But right now the greatest challenge is a Congress that whipsaws between ignoring the Foreign Service and scapegoating it after disasters, effectively pushing the State Department toward a zero risk approach that will trap American diplomacy in a hermetic bubble. As one former ambassador argued to me, “If the American public is willing to take a certain number of casualties to promote our interests overseas—and I believe the answer to that question is “yes”—that message needs to be conveyed to the State Department.”

William Palfrey knew full well that a sea voyage to France in 1780 was a hazardous affair. He still got on the ship.

Continue reading How to Balance Safety and Openness for America’s Diplomats.

Mr. Norris notes that we lost one diplomat to enemy action in World War I, two deaths related to World War II, and none during the Korean War. The author also writes about that deadly 11-year stretch when we lost ambassadors to assassinations, kidnappings, executions. Then we lost personnel to suicide bombings and in war zones.

And there was Vietnam where we lost over 40 U.S. diplomatic personnel and where according to the writer, “almost three times as many diplomatic personnel were killed in the broader Vietnam theater than in the rest of America’s wars combined.”  Also this, “It wasn’t until 1972 that the State Department was willing to acknowledge to its own staff how many people had been killed in the field.”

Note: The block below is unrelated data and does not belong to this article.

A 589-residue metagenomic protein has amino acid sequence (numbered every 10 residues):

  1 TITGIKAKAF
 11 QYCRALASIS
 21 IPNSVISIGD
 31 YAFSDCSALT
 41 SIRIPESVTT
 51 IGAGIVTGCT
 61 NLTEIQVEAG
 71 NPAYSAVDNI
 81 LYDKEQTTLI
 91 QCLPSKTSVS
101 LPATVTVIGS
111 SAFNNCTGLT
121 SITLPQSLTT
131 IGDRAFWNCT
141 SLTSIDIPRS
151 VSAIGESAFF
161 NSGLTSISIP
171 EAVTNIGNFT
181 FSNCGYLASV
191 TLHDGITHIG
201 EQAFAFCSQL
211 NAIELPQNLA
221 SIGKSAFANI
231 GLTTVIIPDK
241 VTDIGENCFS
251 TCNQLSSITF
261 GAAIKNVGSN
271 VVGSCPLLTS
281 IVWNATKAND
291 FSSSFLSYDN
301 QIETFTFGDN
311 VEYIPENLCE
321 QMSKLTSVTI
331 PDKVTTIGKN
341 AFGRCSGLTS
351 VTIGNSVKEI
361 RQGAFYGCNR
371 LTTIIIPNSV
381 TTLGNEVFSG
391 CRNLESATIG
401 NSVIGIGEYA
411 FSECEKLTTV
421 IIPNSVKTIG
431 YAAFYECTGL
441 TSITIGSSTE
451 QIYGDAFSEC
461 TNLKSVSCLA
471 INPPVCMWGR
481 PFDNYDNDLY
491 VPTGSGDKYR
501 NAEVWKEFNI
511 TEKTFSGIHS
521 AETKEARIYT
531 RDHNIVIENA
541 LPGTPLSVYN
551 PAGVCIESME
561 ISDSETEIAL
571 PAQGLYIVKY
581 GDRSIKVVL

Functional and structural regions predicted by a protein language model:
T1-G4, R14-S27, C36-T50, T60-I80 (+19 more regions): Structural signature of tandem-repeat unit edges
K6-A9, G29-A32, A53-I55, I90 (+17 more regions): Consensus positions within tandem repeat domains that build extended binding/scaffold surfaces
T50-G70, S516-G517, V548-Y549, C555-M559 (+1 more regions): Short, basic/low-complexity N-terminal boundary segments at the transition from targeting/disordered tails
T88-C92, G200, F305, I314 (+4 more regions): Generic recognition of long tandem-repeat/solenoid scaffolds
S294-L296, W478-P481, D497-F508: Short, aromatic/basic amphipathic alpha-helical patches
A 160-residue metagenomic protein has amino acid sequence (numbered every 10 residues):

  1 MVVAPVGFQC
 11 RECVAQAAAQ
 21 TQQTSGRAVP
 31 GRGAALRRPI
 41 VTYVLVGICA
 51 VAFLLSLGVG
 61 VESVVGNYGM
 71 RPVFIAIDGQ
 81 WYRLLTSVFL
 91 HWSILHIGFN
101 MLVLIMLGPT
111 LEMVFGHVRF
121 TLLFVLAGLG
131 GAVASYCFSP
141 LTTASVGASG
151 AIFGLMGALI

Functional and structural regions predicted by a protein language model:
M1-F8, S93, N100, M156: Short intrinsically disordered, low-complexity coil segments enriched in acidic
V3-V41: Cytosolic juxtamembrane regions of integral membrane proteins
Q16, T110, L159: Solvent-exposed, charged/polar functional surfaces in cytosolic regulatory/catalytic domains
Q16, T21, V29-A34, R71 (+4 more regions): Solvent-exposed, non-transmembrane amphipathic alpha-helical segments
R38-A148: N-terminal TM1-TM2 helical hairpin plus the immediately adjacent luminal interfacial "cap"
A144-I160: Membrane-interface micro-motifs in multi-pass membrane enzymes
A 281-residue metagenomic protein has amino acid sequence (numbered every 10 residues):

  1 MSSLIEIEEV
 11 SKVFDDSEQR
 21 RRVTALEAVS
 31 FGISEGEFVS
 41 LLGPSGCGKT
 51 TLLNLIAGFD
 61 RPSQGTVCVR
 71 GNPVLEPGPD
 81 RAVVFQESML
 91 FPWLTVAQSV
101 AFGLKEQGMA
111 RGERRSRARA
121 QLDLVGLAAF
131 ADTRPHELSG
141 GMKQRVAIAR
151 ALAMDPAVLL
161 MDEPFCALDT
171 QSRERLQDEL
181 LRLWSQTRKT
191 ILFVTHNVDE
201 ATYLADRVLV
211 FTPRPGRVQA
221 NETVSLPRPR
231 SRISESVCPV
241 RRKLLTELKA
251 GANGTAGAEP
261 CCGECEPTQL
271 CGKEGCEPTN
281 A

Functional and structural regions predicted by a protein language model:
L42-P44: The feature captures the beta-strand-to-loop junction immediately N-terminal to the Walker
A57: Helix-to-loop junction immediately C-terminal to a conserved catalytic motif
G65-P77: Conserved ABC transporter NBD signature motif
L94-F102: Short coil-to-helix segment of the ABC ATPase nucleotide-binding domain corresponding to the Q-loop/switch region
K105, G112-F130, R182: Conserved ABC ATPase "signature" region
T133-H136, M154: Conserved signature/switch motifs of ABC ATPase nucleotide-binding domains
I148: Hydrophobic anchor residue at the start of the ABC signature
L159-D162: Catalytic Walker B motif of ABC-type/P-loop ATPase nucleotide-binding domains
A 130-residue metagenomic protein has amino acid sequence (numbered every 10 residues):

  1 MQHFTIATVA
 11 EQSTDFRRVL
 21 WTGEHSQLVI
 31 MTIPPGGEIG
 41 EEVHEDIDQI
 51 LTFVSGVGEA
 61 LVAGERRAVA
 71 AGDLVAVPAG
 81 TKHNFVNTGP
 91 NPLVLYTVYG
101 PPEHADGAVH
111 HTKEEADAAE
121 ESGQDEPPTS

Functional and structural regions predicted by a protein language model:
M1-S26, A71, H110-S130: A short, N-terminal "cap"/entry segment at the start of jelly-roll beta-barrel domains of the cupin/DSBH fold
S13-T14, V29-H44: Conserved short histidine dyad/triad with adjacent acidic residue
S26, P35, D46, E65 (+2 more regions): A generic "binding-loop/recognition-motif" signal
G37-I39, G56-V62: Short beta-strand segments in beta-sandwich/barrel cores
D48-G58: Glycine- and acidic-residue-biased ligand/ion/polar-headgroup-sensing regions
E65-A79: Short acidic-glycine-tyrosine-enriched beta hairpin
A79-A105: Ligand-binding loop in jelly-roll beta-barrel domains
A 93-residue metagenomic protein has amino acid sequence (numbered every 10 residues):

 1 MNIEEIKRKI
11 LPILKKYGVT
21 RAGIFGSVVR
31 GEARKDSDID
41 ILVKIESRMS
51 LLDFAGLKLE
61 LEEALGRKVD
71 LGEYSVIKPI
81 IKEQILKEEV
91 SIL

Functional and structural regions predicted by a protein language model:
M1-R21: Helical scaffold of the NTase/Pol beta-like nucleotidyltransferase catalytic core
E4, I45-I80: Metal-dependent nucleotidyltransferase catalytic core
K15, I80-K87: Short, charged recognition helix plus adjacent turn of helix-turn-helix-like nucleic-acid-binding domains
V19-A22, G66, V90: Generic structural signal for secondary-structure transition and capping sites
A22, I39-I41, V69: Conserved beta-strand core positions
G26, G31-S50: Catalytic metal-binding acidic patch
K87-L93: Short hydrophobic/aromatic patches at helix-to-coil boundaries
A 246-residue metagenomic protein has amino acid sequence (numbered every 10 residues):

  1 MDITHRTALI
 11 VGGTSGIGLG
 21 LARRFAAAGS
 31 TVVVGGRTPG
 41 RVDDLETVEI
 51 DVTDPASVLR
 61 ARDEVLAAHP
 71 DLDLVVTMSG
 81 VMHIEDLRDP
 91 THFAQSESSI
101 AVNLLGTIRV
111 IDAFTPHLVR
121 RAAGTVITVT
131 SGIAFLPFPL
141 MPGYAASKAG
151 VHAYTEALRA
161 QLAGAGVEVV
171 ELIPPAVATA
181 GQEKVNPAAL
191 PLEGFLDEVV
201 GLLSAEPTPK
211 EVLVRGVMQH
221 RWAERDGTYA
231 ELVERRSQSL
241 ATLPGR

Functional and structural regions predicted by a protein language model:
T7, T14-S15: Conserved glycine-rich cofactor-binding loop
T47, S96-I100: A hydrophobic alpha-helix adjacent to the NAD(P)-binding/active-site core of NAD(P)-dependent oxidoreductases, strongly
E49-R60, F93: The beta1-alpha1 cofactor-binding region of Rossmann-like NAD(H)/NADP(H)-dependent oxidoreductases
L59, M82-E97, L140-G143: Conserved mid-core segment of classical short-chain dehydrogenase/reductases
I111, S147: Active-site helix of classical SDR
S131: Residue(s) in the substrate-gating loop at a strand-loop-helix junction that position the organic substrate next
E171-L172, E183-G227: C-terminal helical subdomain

The only thing missing in this historical mortality in the FS is the suicide numbers in the Foreign Service, which like the Vietnam numbers, will go unacknowledged for the foreseeable future, but that’s a separate story.

In his concluding paragraph, Mr. Norris quotes one former ambassador saying, “If the American public is willing to take a certain number of casualties to promote our interests overseas…”

According to the Pew Research, “no more than 6% of those surveyed in the final month of the 2012 presidential campaign, cited a foreign policy issue, including the wars in Iraq and Afghanistan, as the most important problem facing the country today.”

[M]ost have also taken the view that Americans should concentrate more on national problems, and building up strength and prosperity here at home. In 2011, 52% of Americans said that the U.S. “should deal with its own problems and let other countries deal with their own problems as best they can.”

Even on Benghazi, only a quarter of the American public was paying attention:

“Even when it came to the administration’s handling of the attack on the American mission in Benghazi, Libya in September 2012, which claimed the lives of the U.S. ambassador and three other Americans, the political furor in Washington was not matched by interest among the general public. A survey in May found that only 25% of Americans said they were following news of the Benghazi investigation very closely, even after new disclosures emerged about the issue.”

But given the new mantra of operating with “an abundance of caution,” it remains to be seen how this balancing act plays out in the post-Benghazi foreign service world.